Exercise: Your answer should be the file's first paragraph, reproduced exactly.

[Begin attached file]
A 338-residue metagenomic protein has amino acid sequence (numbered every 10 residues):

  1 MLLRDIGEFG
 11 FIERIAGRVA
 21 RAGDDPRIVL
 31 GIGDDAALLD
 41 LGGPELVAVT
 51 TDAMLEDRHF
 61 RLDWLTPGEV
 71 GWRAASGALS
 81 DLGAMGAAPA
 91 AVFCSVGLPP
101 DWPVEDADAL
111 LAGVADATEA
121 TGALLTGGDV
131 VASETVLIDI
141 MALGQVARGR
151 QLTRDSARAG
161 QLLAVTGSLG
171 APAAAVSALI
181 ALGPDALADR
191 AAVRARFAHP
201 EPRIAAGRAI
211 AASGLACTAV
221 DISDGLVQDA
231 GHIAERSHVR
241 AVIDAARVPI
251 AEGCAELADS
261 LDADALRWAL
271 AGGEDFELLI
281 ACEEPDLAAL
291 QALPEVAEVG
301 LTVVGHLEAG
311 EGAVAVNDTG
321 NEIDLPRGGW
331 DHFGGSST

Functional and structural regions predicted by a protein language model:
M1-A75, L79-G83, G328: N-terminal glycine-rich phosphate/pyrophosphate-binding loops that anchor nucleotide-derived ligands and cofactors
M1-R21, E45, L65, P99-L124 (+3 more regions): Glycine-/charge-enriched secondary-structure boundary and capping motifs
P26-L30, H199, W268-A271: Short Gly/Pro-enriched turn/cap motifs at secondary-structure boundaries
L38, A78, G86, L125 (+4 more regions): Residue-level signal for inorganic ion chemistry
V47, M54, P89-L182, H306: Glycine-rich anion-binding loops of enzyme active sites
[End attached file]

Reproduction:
A 338-residue metagenomic protein has amino acid sequence (numbered every 10 residues):